ZHANJIANG, China - US and Chinese sailors faced off on Chinese soil Tuesday, in sporting clashes between their giant militaries aimed at building trust against a backdrop of tensions over Beijing’s assertion of its territorial claims.

The contests - the hosts claimed a 3-1 victory at football, but the visitors dominated on the basketball court - came as the USS Blue Ridge, the flagship of the US Navy’s 7th Fleet, paid a rare visit to the base of China’s South Sea Fleet.

Its frigates are charged with defending Beijing’s claim to almost all the South China Sea, against several Southeast Asian neighbours.

Chinese officers toured the hulking visiting command ship, docked beside People’s Liberation Army vessels in Zhanjiang, in the southern province of Guangdong, and later eyed up their US counterparts over lunch.

On the Blue Ridge’s main deck, US personnel patrolled with M-16 rifles a stones’ throw from the palm-fringed Chinese shore, while on land staff from both navies swapped jokes and rebounds.

The Chinese and US militaries - the world’s largest and most powerful respectively - have been increasing exchanges even as Beijing’s assertion of its South China Sea claims, most recently through rapid building of artificial islands, raises alarm bells in Washington.

US Admiral Harry Harris, commander of the US Pacific Fleet of which the 7th Fleet is a part, said Tuesday: “China is responsible for the rise of tensions and provocations in the South China Sea.”

“I don’t think that there’s a likelihood of a major force-on-force conflict in the South China Sea today,” he added while visiting the Indonesian capital Jakarta. “But I have to be ready for that.” The South China Sea is a vital strategic waterway and close encounters between the two powers’ ships have led to fears of a clash.

In their most serious maritime incident for years, a US guided missile warship, the Cowpens, had to make a sharp turn to avoid colliding with a Chinese naval ship that cut in front of it in the South China Sea in 2013, according to the Pentagon.

Meanwhile, the Philippines said Tuesday it would soon ask the United States for more military equipment and training to build its defences, as it faces Chinese “aggressiveness” in disputed waters.

As hundreds of Filipino and American Marines simulated an amphibious assault to reclaim territory from invaders during annual war games, military chief General Gregorio Catapang told AFP he was drafting a “wish list” for US aid.

Catapang said the Philippines would ask for “equipment and training”, when Foreign Affairs Secretary Albert del Rosario travelled to the US in about a week’s time.

“The US has told us that they will help us develop our capabilities, and now, we are focused on maritime security,” Catapang said as he watched tanks emerge from the sea and roll onto the beach.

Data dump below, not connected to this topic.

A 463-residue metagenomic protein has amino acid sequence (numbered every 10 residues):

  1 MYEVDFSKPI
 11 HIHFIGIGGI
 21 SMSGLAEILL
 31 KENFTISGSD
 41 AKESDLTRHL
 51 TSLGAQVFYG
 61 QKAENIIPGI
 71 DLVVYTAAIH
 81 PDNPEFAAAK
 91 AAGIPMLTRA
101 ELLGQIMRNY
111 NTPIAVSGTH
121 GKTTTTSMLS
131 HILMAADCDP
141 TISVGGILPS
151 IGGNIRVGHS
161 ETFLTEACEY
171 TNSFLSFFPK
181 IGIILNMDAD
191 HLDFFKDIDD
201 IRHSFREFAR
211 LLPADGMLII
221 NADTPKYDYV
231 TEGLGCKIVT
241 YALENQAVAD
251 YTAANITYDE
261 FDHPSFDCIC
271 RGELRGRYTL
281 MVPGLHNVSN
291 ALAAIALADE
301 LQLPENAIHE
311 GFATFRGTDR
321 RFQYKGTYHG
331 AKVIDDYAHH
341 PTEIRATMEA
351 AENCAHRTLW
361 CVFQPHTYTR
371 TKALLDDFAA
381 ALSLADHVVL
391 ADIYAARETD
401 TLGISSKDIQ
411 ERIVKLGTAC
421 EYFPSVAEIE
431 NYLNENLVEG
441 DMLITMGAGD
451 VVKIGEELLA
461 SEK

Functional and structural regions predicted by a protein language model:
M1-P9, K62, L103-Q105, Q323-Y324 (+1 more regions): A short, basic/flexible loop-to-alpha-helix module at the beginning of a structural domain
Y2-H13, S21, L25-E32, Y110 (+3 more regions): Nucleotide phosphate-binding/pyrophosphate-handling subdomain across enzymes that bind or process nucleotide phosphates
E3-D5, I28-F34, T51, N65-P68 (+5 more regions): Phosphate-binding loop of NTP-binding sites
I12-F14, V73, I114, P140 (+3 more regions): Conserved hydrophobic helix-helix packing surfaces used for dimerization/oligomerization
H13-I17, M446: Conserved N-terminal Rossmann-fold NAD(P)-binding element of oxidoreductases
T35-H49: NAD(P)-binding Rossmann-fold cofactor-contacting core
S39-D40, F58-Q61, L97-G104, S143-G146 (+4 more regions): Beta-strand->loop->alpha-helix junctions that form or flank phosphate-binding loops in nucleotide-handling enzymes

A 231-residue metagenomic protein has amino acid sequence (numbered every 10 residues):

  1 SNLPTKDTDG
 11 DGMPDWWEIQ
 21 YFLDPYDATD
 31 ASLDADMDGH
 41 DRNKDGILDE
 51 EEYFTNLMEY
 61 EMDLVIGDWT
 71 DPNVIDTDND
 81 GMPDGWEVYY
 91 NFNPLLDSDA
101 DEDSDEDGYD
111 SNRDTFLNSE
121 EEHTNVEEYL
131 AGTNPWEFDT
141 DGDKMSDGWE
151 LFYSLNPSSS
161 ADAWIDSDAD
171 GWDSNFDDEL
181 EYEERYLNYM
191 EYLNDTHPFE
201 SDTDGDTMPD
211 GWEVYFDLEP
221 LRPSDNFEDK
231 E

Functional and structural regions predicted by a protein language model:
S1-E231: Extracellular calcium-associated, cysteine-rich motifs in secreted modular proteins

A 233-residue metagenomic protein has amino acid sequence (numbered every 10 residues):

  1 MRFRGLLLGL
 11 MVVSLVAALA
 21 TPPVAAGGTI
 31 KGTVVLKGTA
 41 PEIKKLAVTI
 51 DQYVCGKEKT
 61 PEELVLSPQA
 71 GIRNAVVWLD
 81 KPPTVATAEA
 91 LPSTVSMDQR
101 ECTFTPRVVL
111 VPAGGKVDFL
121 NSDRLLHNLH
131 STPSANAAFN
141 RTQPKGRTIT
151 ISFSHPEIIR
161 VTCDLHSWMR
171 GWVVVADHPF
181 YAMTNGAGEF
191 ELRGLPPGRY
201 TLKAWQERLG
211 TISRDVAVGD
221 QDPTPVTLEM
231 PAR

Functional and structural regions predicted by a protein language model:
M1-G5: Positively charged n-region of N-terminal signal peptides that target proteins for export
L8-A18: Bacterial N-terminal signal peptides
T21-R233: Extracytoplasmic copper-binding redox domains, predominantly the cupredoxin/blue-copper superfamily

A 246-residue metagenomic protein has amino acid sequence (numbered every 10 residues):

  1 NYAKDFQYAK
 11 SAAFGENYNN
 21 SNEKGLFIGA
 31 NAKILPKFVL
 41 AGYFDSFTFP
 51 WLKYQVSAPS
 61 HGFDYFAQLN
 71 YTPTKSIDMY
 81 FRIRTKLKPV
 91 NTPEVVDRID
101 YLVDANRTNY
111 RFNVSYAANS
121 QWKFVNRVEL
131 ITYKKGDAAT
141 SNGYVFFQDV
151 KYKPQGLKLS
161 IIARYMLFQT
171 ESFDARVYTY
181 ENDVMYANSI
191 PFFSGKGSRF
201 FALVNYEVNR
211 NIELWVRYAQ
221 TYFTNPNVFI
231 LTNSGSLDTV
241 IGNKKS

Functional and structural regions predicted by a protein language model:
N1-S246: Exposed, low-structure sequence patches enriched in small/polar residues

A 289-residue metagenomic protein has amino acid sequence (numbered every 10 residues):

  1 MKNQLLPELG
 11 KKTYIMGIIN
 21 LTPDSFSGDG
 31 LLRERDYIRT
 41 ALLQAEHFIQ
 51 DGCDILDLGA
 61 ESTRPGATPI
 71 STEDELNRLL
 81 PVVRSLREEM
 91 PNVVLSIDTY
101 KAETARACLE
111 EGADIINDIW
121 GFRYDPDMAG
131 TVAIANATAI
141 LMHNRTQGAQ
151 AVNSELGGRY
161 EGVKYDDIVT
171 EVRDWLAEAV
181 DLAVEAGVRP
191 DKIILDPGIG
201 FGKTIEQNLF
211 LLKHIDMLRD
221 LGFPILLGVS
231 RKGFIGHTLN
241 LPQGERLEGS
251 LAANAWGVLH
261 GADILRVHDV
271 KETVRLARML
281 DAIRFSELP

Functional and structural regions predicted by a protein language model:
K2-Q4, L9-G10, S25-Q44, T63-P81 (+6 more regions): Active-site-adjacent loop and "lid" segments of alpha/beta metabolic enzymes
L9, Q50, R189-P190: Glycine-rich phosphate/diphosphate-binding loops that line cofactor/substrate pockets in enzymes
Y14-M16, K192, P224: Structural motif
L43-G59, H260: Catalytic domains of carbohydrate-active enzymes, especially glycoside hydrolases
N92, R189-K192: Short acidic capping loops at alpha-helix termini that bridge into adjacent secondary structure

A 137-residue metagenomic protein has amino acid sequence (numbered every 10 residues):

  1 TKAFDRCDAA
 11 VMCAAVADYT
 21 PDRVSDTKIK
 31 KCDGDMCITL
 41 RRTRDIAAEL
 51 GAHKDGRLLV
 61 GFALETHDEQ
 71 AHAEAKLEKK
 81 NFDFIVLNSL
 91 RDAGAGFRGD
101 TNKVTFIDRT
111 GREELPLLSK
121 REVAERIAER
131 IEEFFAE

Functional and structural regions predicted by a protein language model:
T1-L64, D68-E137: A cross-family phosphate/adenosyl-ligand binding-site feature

“We want to have capability on wetland, marshland, and beach landings,” he said when asked to elaborate on the contents of the “wish list”.

He said he hoped the US military would train his men on the operation of amphibious tanks, which the Philippines is buying for the first time this year as part of a defence upgrade.

The US is already the biggest military supplier to the Philippines, a former colony to which it remains allied by a mutual defence treaty.

Tuesday’s drills, among the first of annual war games between the allies, took place 220 kilometres (137 miles) east of the Scarborough Shoal in the South China Sea.

The shoal is a rich fishing ground China has controlled since the end of a maritime standoff with the Philippines in 2012.

Presidential spokesman Herminio Coloma alleged on Monday that a Chinese vessel recently used a water cannon to drive Filipino fishermen away from the shoal.

On Monday, Catapang criticised China’s “aggressiveness” as he showed satellite photos of “massive” reclamations on seven reefs in the South China Sea.

China claims almost the entire South China Sea, home to vital shipping lanes and also believed to hold vast mineral reserves.

The Philippines, Vietnam, Malaysia, Brunei and Taiwan also have often overlapping claims.

During Tuesday’s drills, 21 amphibious tanks rolled out of the US Navy’s giant warship USS Green Bay to battle troops from the fictitious country “Calabania”, which invaded a Philippine island.

As the first batch of tanks approached the beach, they created a smokescreen setting fire to diesel to hide the others moving behind them. Six attack helicopters flying overhead provided air support.

The tanks then beached and marines in full battle dress swiftly ran ashore and advanced inland. Troops fired mortar rounds towards enemy positions to make way for the ground assault.